That message is gaining traction, judging by the furor over anti-abortion billboards featuring black babies and a controversial Georgia bill.
It used to be that the pro-life movement was associated with the white religious right, the most extreme elements of which were bent on saving women from hell and damnation for killing their fetuses.
Now as more black women seek abortions, the banner has been taken up by some black pro-lifers. The Root spoke with several pro-life black clergy to find out what's behind the shift, including Catherine Davis, an ordained minister and director of minority outreach for Georgia Right to Life, one of the state's largest anti-abortion groups; Rev. Johnny M. Hunter, national director of the Life, Education and Resource Network, in Fayetteville, N.C.; and Alveda King, a niece of slain civil rights leader Dr. Martin Luther King Jr. who serves as director of African-American outreach for Priests for Life, and is a board member of Georgia Right to Life.
Riding the Shifting Tide
Members of the black clergy say their pro-life message is nothing new, and they have been sounding the drumbeat for over two decades. What is new is that people are finally paying attention to them. That may have something to do with shifting attitudes. Fifty-one percent of all Americans consider themselves pro-life and 42 percent pro-choice, according to a Gallup poll released in May 2009. The results marked the first time a majority of Americans identified themselves as pro-life since Gallup began taking the poll in 1995. Meanwhile, nearly two-thirds of African Americans polled believe that abortion should never be legal or legal only in cases of rape or incest, or when the mother's life is endangered, according to polling group Zogby International.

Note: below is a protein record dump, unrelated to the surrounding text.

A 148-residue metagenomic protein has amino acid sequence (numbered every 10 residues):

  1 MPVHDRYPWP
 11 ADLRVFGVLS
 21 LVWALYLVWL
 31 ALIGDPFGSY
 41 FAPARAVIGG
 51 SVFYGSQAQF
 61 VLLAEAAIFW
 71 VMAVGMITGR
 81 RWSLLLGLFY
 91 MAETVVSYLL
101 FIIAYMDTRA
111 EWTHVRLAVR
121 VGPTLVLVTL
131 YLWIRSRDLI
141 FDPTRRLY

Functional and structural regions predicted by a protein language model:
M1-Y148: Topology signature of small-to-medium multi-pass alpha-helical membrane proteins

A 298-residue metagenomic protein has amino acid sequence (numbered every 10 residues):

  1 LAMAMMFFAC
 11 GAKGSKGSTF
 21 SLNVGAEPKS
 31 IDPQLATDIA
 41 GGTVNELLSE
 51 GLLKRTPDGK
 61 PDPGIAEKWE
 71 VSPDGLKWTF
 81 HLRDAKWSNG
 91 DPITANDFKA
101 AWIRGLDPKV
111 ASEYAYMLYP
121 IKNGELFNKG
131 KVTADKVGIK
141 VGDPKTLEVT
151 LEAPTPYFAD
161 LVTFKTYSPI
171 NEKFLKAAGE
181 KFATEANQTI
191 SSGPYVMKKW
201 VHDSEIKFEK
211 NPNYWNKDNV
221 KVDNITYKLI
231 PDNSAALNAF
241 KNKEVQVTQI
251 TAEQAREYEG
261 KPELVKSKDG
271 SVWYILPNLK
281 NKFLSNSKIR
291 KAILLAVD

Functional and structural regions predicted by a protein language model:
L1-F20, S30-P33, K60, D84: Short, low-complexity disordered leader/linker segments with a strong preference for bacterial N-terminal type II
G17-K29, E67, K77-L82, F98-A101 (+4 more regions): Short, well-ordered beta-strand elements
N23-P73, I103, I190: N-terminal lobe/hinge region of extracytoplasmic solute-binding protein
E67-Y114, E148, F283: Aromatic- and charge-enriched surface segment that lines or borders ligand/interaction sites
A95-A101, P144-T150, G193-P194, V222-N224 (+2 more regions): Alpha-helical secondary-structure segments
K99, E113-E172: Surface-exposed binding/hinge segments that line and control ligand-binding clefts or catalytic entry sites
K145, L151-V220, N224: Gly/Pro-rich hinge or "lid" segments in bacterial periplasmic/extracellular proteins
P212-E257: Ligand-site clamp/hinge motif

The appeal that pro-lifers are using to reach African Americans: Black babies are on the verge of extinction because African-American women obtain 36.4 percent of all pregnancy terminations in the United States, according to the Centers for Disease Control and Prevention. (That rate is far greater than that of white and Hispanic women, even though blacks make up only 13 percent of the population.) Proponents of this message accuse white abortionists of pushing black women to terminate their pregnancies in an effort to extinguish the African-American race. As incredible as that might sound, their complaint has had enough impact that Georgia lawmakers are actually considering legislation to outlaw abortion prompted by a baby's race or gender.
One of the loudest voices behind that message is that of Davis, whose nonprofit organization is based in Lawrenceville, Ga., a suburb just outside of Atlanta. Like an evangelist, she spreads her anti-abortion message on college campuses and from the pulpits of black churches.